But pain to my ears and eyes, underdeveloped ideas make a good movie not. As a result, what we have here is basically a group of unknown actors recruited to shoot a one-shot experimental technique under the disguise of a plain bad horror film, nothing more and so much less. It's not that the technique is bad per se but when your whole film is entirely reliant on that particular gimmick to garner interest AND hold the movie together, then it's worthless. And frankly, a tad bit cheating. That said, aside from being filled with endless filler moments (there's a torturously lengthy monologue that I immediately questioned why did it even need to be in there), excruciating dialogue and wonky subplots that never really come to fruition, the "story" is written, paced, and executed akin to a suburban nightmare. But no, not the kind that entails a horrifying fascination though one which you need to desperately crawl out of, because even according to the strangest of dream standards, it's a poor drunkard's recollection of his own aimless tragedy.

By the very abrupt end, absolutely nothing made sense as the filmmakers went inside a troll's cave and called it quits forever. Also, don't get me started on the out of nowhere, last minute "twist", which serves to tie everything that they've never even bothered to set up in the first place - arriving just when the movie's about to go. Although if only it's utilized as a mid-act predicament I could see a case for it to be put to good use, rather the audience suffer through nearly a full hour of chirping teenage girls before the actual premise is allowed to boil properly. Nonetheless, its slow burn nature could only last for so long before it gets the viewer cold due to the absence of any sort of payoff. Hence, the convoluted writing seeming like Cremata doesn't even know or care about the topical issues at hand (as half baked as it's there's still something here, I forgot the instant it ended so hey). As a matter of fact, I don't think there's even a finished script to this whole thing, making up random elements while the camera's shooting and given the largely improvised feel generated by the actors' conversations at times (Lili Reinhart's Jewish look-alike Odessa Adlon is a standout as the most annoying, absolutely boundary-pushing girl in the pack). In terms of spooks and scares, I'd count a mere single burned grandma, a couple of ghostly effects and a disembodied voice inside a bathroom as part of the horror imagery. The execution of these lacks energy and tension, mostly relying on pedestrian peek-a-boos than creating an effective ambience of unease to ensure the scares to be worth it. Regardless, the final act, just before the story farts a shitshow, ratchets up a distorted reality that plays with the "is this really happening" tune of whatthefuckery really well.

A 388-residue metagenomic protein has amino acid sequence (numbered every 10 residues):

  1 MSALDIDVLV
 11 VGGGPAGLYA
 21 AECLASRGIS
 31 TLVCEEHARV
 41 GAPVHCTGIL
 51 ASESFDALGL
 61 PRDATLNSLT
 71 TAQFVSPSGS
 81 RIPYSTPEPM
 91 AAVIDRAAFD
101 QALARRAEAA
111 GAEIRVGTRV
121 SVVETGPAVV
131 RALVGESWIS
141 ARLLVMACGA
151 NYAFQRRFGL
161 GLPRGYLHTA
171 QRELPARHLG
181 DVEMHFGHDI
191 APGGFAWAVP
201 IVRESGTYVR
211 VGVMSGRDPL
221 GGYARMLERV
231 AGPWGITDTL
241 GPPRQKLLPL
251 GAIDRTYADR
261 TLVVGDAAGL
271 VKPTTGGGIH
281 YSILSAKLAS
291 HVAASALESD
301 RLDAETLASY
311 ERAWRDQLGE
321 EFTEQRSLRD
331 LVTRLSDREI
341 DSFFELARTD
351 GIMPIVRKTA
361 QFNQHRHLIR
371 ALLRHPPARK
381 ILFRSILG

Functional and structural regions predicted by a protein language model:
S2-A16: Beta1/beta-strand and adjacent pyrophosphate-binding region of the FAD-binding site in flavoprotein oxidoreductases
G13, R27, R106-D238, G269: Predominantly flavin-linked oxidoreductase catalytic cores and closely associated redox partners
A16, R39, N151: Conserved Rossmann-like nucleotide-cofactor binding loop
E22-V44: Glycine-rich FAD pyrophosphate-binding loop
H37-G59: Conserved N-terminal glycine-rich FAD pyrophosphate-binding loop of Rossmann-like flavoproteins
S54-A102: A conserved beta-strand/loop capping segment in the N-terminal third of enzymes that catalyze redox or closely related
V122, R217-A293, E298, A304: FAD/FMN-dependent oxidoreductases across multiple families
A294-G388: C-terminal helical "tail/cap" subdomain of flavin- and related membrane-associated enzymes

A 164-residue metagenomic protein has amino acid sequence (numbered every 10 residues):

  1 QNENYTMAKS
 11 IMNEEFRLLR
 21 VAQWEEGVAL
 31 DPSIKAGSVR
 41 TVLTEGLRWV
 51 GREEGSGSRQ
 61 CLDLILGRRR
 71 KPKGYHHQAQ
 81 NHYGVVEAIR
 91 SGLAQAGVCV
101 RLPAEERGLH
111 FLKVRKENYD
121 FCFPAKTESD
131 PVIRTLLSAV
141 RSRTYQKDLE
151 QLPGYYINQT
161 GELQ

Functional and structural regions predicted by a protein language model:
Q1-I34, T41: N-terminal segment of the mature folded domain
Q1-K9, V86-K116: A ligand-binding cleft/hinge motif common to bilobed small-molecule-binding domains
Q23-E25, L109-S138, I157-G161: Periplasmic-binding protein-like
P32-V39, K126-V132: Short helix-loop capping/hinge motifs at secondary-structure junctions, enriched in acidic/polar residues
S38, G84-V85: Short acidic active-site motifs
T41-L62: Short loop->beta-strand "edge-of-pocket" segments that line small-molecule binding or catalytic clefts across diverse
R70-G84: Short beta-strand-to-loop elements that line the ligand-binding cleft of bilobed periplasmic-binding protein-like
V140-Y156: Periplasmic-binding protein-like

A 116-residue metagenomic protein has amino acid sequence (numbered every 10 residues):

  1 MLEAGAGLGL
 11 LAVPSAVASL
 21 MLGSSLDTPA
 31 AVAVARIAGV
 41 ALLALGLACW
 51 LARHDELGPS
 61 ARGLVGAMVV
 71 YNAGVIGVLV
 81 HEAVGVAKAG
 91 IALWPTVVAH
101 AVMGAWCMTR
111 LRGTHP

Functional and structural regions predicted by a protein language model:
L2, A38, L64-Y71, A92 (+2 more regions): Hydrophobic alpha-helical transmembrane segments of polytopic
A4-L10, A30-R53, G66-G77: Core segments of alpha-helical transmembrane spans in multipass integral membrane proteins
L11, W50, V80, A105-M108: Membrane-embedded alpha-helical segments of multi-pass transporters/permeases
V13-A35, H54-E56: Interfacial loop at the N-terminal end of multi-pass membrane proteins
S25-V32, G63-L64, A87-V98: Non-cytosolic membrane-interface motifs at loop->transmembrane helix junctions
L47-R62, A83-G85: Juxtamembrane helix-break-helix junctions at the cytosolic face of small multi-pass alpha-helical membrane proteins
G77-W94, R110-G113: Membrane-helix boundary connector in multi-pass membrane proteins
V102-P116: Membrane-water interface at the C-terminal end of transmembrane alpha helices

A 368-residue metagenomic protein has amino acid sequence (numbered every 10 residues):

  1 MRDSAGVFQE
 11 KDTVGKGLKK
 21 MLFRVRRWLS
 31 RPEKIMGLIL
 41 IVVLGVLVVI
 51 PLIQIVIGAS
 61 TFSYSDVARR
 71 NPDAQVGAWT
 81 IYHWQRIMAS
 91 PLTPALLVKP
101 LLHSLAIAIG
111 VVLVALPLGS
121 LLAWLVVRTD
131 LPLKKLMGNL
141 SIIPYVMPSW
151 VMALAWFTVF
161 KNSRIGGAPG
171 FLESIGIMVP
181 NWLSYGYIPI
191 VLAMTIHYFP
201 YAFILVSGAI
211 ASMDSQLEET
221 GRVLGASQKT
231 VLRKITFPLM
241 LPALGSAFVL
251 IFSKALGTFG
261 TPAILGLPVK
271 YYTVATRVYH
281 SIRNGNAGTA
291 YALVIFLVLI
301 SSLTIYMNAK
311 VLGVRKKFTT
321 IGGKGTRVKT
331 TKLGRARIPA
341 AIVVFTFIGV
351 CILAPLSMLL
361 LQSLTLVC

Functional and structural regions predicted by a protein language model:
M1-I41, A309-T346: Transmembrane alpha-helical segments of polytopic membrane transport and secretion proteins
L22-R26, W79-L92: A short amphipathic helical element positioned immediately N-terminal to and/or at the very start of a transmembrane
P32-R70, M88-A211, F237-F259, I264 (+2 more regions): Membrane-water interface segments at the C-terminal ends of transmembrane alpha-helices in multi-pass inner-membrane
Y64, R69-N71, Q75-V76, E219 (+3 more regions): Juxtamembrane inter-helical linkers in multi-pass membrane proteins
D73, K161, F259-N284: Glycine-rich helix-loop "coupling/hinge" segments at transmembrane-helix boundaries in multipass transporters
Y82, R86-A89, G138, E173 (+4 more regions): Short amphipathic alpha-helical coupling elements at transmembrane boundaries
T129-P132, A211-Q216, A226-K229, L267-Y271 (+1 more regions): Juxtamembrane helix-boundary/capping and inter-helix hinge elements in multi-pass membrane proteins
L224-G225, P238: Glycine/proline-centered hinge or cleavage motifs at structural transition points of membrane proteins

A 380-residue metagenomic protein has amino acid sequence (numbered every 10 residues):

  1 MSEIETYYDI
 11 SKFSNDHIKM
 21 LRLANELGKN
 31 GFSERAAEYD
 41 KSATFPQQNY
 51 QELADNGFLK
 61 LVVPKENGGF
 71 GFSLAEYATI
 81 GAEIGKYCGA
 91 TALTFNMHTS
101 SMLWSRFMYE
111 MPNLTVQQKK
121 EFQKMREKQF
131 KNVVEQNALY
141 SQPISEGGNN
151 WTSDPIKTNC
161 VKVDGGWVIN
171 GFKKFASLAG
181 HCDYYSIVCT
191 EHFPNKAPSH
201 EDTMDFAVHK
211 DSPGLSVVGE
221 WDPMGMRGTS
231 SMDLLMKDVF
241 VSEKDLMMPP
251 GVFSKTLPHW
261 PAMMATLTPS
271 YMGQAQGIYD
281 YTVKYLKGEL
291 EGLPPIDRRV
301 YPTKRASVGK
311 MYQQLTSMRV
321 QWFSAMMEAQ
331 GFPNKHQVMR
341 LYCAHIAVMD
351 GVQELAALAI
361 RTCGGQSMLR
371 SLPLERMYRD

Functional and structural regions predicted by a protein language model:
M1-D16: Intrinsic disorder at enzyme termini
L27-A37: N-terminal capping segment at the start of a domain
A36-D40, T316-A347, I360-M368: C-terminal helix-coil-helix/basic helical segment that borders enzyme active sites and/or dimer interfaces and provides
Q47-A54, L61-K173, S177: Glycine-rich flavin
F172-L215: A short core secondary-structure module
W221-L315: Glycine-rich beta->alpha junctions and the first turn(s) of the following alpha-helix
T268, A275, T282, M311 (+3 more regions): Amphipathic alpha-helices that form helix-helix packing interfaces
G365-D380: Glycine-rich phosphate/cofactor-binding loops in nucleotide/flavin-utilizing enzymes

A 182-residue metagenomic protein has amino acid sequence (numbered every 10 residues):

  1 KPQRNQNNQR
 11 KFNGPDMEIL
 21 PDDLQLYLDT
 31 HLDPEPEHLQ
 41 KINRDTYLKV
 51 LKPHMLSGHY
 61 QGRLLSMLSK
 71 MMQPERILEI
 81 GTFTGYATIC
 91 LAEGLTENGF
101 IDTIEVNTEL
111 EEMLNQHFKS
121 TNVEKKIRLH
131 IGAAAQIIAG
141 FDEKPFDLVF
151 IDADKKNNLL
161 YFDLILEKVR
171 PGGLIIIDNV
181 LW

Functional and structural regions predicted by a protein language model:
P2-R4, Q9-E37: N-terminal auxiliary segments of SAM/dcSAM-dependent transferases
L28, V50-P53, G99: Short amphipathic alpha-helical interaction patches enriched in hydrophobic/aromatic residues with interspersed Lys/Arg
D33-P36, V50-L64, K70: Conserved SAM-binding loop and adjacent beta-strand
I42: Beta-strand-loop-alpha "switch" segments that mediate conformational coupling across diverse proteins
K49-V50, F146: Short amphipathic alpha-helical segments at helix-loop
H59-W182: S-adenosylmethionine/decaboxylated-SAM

Overall, Let's Scare Julie ironically cares more about its gimmicky technical feat rather than telling a coherent story or attempting to scare the viewer's nuts off, so that should be the first thing to come to mind if you're having a hard time deciding on whether or not to watch it. For myself, I'm pissed more than I'm impressed so one and a half star it's baybeh.

P.S. By the way, after a one month hiatus I just wanted to say hi again people.